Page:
In a related article, the author states that "Neandertals used artificial adhesives to haft, or better handle, stone tools across their entire geographic range and since at least 200,000 years ago."   That is almost 130,000 years prior to H. Sapiens' final mental evolutionary change 70,000 years ago, and about 145,000 years before H. Sapiens made their way into the parts of Eurasia where H. Neanderthalis lived.

This is clear evidence that Neandertals possessed the ability for abstract conceptualization.   Abstract conceptualization is the mental capability that makes possible reasoning and thinking, which replaces the instinctual behavior that is otherwise universal among animals.   This discovery also makes clear that abstract conceptualization at some level preceded H. Sapiens.

14 January 2020

7 Billion-Year-Old Stardust Is Oldest Material Found on Earth
        Some of these ancient grains are billions of years older than our sun.
        See the research article in the Proceedings of the National Academy of Sciences.

13 January 2020

Cancer Metastasis Has More to Do with Wound Healing than You Might Think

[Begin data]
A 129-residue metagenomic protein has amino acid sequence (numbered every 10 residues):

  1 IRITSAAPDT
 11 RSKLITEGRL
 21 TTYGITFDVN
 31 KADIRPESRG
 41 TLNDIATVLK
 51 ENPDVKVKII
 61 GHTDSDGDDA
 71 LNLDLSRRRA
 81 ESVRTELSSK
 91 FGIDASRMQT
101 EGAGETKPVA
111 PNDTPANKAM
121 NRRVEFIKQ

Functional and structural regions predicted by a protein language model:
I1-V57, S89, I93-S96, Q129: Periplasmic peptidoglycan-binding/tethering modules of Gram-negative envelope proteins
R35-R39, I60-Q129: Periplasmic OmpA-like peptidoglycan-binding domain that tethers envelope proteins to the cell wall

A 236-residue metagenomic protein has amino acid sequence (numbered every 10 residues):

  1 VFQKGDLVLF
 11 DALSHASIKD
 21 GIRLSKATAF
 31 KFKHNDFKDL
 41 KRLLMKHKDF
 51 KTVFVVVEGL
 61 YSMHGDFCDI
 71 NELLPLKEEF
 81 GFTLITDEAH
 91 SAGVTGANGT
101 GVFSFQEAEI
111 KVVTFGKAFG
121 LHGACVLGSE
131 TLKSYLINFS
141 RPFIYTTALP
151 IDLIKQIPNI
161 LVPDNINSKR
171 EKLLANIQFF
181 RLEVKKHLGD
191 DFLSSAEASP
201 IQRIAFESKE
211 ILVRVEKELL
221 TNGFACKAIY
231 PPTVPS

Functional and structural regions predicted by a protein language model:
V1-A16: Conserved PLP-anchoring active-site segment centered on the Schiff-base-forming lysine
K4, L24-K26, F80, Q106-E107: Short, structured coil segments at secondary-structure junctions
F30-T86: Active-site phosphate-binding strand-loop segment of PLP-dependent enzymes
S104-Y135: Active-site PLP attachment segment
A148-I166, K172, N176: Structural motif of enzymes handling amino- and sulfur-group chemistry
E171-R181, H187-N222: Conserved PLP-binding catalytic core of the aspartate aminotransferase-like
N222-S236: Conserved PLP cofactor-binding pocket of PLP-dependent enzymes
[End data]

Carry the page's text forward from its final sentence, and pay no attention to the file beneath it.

"Metastasis is wound healing gone wrong."

9 January 2020

New image of the Milky Way's center could help explain why its heart is missing stars

How protons and neutrons behave inside an atom
        That behavior is different from their behavior as individual particles

7 January 2020

NASA's alien planet hunter discovers its first Earth-sized planet in 'habitable-zone'

2020's first meteor shower seen from space

4,000-year-old guide to Egyptian underworld could be oldest illustrated 'book'

27 December 2019

China launches powerful rocket in boost for 2020 Mars mission

22 December 2019

Boeing capsule returns to Earth after aborted space mission

20 December 2019

Boeing's Starliner launch malfunctions en route to International Space Station

14 December 2019

Deep solar minimum on the verge of an historic milestone

Earth Enters Unknown as Magnetic North Pole Continues Push Toward Russia, Crosses Greenwich Meridian

4 December 2019

Hoag's object is a galaxy within a galaxy within a galaxy (and nobody knows why)

'Snowball Earth' discovery: Experts reveal how life survived prehistoric ice age
How life survived during 'Snowball Earth' period of 720 million to 635 million years ago

Ancestral home of modern humans is in Botswana
        See the original article in Nature magazine